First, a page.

Stanley concluded, “So, what’s your bowl of stew?  What are you doing that’s not neccessarily illegal or immoral, but you would be upset if people found out about it?” We need to reframe our appetities so we can restrain ourselves with opportunities we were never meant to take.  I loved Andy’s final prayer, “God, may we miss and miss shiny, but not miss You.”

Countdown To CAT 2010 Kick-Off

Trampolines Leading Up To CAT 2010 Entrace

Today was the kick-off for Catalyst East 2010!  The day included an opening session followed by four “lab” sessions (the standard conference equivalent of a “break-out seminar”).  At each time slot there were four different speakers communicating at four different locations at the Gwinnett Convention Center.  The day was a fantastic jump-start for me.  The day included Michael Hyatt (CEO of Thomas Nelson), Tim Elmore (Founder of Growing Leaders), Jonathan Acuff (Author & Blogger at, and Alan and Debra Hirsch (Authors of a number of books, including their recent release, Untamed).

Michael Hyatt spoke on Platform: What it is, Why you need it, and How you build it.  Hyatt’s premise was that great leaders influence their audience.  Thus, appropriate, efficient, and developed platform-usage is a necessity!  The platform, regardless of the medium, isn’t a pedestal – a chance to make yourself known.  Rather, it’s a connective opportunity to engage people and influence them where they’re at.  Hyatt provided three steps to growing a platform:

  1. Establish a command center: Use a website or a blog to deliver a concentrated message that you can control.  Use compelling content to attract traffic, not design tweeks.  Popular services include: WordPress, TypePad, Blogger…and I might add Squarespace, my provider of choice.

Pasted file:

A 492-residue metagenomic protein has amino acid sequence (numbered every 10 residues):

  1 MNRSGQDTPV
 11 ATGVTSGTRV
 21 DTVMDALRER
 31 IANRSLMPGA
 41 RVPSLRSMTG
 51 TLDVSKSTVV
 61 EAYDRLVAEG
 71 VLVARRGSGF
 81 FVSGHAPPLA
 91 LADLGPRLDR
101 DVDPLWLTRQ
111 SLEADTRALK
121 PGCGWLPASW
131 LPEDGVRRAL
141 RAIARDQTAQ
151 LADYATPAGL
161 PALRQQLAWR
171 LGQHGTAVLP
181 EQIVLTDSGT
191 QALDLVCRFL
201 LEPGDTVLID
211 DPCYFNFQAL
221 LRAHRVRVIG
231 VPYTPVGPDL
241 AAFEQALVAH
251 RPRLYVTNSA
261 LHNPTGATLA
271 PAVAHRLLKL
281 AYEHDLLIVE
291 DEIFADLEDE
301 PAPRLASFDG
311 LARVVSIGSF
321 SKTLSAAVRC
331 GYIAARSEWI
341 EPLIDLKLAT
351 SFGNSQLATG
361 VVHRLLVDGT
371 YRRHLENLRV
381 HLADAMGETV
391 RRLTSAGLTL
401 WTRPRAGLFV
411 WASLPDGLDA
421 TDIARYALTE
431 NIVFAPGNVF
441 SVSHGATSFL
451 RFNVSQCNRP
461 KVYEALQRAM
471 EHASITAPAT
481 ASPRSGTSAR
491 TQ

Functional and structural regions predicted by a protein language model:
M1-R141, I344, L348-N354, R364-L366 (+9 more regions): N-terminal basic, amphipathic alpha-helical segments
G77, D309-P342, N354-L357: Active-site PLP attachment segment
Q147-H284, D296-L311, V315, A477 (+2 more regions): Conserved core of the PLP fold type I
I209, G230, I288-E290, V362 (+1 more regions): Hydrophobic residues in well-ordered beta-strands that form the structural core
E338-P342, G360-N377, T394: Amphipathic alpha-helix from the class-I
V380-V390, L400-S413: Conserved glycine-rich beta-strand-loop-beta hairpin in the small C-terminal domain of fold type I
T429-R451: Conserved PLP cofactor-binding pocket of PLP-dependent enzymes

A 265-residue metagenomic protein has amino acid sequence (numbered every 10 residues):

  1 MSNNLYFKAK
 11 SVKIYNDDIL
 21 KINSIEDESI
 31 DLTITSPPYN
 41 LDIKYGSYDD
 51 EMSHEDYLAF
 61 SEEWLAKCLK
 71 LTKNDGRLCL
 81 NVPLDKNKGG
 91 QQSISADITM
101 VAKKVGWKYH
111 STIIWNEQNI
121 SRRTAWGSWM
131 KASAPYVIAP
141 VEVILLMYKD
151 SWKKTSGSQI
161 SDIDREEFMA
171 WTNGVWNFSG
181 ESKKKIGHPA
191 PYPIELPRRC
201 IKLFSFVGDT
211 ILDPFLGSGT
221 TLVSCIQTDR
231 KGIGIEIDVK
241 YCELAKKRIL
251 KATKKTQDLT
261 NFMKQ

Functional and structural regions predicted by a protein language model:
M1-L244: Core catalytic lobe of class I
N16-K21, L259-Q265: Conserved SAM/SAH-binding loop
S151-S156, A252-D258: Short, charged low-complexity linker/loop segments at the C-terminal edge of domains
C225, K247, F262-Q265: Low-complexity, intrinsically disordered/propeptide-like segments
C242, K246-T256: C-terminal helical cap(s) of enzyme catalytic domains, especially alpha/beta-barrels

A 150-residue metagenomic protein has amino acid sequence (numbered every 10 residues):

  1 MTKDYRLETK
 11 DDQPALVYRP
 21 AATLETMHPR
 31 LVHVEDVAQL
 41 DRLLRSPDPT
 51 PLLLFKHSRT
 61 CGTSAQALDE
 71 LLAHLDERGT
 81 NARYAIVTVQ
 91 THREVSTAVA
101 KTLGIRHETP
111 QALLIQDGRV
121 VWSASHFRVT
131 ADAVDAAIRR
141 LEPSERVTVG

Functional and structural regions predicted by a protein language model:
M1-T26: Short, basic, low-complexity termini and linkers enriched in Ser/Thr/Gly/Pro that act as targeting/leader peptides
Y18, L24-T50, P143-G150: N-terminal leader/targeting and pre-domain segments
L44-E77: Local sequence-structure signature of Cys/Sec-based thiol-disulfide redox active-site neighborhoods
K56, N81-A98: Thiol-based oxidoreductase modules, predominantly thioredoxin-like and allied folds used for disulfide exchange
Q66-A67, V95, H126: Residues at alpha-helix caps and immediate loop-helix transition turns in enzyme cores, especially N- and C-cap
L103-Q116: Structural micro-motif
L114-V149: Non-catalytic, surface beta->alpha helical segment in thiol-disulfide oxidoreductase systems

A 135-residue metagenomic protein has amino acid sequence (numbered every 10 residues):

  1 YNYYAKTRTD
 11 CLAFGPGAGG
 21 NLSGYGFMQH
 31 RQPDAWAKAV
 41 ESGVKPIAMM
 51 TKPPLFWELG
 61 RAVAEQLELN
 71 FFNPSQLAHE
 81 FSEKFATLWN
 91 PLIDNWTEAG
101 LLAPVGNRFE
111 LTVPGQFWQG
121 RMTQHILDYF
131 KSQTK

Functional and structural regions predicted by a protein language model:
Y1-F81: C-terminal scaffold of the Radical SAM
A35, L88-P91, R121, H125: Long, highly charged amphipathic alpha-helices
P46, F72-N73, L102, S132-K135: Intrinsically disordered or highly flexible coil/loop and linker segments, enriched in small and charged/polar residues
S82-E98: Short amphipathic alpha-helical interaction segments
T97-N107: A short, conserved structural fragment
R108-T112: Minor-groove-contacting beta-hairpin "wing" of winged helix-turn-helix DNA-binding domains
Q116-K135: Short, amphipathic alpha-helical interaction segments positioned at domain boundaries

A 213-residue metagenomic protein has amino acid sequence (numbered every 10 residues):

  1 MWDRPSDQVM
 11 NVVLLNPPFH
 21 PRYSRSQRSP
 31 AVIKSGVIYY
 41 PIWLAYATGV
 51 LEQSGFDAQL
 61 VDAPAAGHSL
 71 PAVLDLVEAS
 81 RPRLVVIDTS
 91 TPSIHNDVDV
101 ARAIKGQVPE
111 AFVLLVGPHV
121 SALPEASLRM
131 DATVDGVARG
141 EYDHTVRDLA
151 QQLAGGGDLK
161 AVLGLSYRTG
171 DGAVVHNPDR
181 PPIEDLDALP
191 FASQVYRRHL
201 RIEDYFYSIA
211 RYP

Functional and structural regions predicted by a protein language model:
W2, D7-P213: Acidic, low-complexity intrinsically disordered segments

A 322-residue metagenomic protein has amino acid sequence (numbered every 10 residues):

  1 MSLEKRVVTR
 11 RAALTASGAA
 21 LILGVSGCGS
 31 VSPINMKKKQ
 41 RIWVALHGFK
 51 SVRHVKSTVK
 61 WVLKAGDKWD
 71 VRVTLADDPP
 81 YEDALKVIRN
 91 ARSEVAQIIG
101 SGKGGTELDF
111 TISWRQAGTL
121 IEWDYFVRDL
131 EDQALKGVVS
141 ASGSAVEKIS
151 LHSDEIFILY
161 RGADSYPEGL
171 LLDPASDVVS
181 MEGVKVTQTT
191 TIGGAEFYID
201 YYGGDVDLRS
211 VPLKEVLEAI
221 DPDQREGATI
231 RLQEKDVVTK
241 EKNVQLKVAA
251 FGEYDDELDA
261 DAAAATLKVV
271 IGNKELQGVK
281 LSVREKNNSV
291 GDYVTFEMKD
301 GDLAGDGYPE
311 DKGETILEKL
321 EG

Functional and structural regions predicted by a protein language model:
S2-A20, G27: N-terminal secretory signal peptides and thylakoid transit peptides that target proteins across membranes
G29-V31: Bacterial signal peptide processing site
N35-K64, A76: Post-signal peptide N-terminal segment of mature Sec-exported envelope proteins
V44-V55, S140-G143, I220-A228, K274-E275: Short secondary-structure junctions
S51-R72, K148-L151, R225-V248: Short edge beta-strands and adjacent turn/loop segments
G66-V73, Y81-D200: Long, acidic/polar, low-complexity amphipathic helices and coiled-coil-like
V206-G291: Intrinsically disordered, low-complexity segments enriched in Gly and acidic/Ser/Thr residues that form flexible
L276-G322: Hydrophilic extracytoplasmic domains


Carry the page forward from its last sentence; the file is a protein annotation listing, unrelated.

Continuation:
2. Set up embassies: Utilize Twitter, Facebook, Foursquare, and similar services to promote material.  These assist the command center, but should never replace it.
  3. Develop an intelligence agency: This allows you to know what people are saying about you, your product, or congregation.  The most popular free service is Google Alerts.

Overall, I realized the talk was an introductory talk to utilizing social mediums, but it was helpful nonetheless!  You can access Hyatt’s presentation here.

The next talk – and my favorite talk of the day – was by Dr. Tim Elmore on Generation iY.  Generation Y is expected to be the largest generation that America has ever seen at 100 million strong.  This generation must be reached, trained, and developed in order to see society transformed.  To begin, Elmore differentiated Gen Y from iY.  Generation Y (those born predominantly in the 80’s) are activistic, compassionate, view technology as a tool, are ambitious about the future, and experience accelerate growth.  Gen iY (born in the 90’s), so called because they have been impacted by all of the “i” products (iPads, iPhones, iPods, iChat, etc.), are slacktivistic (they want to care about a lot without any commitment), lack empathy, view technology as an appendage (they can’t go anywhere without it), are ambiguous concerning their future (have 20 different options), and experience postponed maturation.  Elmore emphasized that postponed maturation concerns him more than any of the forementioned points.  He cited one surveyor that said, “26 is the new 18.”  This is what Elmore diagnosed as the “Neverland Syndrome:” a disease that plagues the minds of most Gen iYers.  It’s the idea that entirely rejects growing up.

Now, a number of things contribute to delayed maturity, but the one that stood out to me was the effects of media technology.  It’s ironic that the most social generation to live is also the least relational generation.  Technology has dabilitated and atrophied the relational muscles of Gen iYers.  These digital natives spend their lives before screens rather than people.  Their emotional intelligence is handicapped because they only interact with those of their own kind.  Overall, they are prone to postponed maturation unless Godly leaders step in and take initiative to raise them in active, Biblical, and responsible homes.